Today however i installed the drivers for my SB16 and really did need a color monitor for the mixerset application. The SB16 seem to initialize though.

So i started to fiddle with the 5 switches on the VGA card.
The one to the left must be up to get picture at all, the other ones do not affect the mode at all if up or down?

So my guess is the color mode goes out to the onboard CGA circuit, and i guess there must be a jumper somewhere on the motherboard.

If i open the machine up and take a good photo would you guys be able to identify the jumper?

JT

Chuck(G)
March 3rd, 2009, 09:18 AM
Sounds as if you have the old "Monitor ID" problem your monitor's VGA connector.

ID bit 0 = pin 11
ID bit 1 = pin 12
ID bit 2 = pin 4
ID bit 3 = pin 15 (not often used)

ID bit 0 and ID bit 2 grounded: Dual frequency analog color interlaced (8514 or compatible) or variable frequency analog color interlaced.

ID bit 0 grounded, ID bit 2 not connected: Fixed frequency analog color (8512, 8513, or compatible) or variable frequency analog color non-interlaced.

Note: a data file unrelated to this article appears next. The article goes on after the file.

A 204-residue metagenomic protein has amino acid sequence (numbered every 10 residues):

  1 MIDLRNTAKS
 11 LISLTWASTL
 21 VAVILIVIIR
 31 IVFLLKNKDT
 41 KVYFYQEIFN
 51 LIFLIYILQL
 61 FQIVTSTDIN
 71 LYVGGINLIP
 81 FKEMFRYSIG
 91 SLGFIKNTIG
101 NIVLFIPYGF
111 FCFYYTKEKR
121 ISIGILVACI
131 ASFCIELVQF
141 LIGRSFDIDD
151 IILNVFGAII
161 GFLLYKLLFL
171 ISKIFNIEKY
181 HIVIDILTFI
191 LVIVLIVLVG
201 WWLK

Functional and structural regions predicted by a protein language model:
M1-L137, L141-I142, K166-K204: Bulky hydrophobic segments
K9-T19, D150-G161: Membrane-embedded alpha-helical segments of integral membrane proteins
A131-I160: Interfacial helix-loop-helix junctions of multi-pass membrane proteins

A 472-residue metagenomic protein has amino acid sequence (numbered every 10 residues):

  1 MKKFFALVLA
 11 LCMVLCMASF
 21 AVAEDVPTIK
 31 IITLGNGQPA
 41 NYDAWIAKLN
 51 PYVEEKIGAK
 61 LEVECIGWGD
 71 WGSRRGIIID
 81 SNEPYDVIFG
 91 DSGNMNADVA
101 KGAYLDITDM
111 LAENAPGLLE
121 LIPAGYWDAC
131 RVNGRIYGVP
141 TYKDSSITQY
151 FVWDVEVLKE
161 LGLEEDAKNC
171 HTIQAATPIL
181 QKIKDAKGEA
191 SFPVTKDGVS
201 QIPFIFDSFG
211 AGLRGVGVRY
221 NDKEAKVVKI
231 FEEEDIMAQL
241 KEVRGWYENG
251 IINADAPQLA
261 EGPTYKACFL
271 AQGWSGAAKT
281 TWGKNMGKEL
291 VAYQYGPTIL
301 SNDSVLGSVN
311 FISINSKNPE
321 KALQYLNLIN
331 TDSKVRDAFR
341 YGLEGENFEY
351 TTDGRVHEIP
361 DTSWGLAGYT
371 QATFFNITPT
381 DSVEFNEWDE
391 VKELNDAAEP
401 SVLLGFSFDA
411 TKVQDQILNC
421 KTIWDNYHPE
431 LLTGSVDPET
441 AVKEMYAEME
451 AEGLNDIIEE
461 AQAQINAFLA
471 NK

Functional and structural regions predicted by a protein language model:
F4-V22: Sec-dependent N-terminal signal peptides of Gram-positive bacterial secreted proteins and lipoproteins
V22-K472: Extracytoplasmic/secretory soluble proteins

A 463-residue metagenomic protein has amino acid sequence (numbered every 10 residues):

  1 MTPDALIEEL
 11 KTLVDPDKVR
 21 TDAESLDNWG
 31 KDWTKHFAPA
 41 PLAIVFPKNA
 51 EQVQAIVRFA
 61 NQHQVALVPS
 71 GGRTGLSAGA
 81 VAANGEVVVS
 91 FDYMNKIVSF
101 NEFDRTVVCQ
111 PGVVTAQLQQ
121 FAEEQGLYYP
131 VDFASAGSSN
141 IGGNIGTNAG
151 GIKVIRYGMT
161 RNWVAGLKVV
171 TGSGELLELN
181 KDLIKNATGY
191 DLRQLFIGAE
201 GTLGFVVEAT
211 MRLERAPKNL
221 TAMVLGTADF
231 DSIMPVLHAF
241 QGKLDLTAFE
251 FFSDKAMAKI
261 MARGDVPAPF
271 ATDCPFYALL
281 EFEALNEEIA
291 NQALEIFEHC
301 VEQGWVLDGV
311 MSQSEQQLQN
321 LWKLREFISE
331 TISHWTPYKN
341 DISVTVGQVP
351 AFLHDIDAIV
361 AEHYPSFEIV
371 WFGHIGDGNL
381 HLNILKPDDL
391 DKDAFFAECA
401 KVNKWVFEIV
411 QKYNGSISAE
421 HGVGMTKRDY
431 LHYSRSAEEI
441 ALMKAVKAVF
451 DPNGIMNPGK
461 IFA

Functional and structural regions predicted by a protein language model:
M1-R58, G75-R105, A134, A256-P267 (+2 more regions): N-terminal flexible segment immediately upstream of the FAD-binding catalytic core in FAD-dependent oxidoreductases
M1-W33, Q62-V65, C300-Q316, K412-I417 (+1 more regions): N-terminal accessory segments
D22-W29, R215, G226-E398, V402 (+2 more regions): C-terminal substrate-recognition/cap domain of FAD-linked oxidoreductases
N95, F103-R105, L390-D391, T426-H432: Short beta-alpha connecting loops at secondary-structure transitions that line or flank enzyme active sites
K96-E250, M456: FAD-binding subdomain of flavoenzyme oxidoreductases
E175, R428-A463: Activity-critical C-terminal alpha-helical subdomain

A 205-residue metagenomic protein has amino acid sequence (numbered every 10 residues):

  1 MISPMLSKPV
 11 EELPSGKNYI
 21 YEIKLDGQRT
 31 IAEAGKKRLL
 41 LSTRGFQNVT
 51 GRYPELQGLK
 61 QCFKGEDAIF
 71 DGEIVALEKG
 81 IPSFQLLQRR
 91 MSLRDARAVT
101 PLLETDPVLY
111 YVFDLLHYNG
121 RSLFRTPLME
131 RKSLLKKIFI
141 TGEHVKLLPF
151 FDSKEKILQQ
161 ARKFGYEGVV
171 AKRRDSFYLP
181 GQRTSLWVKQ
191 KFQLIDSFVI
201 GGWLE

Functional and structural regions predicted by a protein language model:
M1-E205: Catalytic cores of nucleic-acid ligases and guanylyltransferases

ID bit 0 not connected, ID bit 2 grounded: Fixed frequency analog monochrome (8503 or compatible) or variable frequency analog monochrome.

Note that these are on the monitor connector and that their use today is largely deprecated. But old cards care about them. Try making sure that pin 11 is grounded.

JT64
March 3rd, 2009, 11:01 AM
Sounds as if you have the old "Monitor ID" problem your monitor's VGA connector.

ID bit 0 = pin 11
ID bit 1 = pin 12
ID bit 2 = pin 4
ID bit 3 = pin 15 (not often used)

ID bit 0 and ID bit 2 grounded: Dual frequency analog color interlaced (8514 or compatible) or variable frequency analog color interlaced.

ID bit 0 grounded, ID bit 2 not connected: Fixed frequency analog color (8512, 8513, or compatible) or variable frequency analog color non-interlaced.

ID bit 0 not connected, ID bit 2 grounded: Fixed frequency analog monochrome (8503 or compatible) or variable frequency analog monochrome.

Note that these are on the monitor connector and that their use today is largely deprecated. But old cards care about them. Try making sure that pin 11 is grounded.

I suddenly stuck by lightning realised that "switch 5 in up" probably is the monochrome mode.........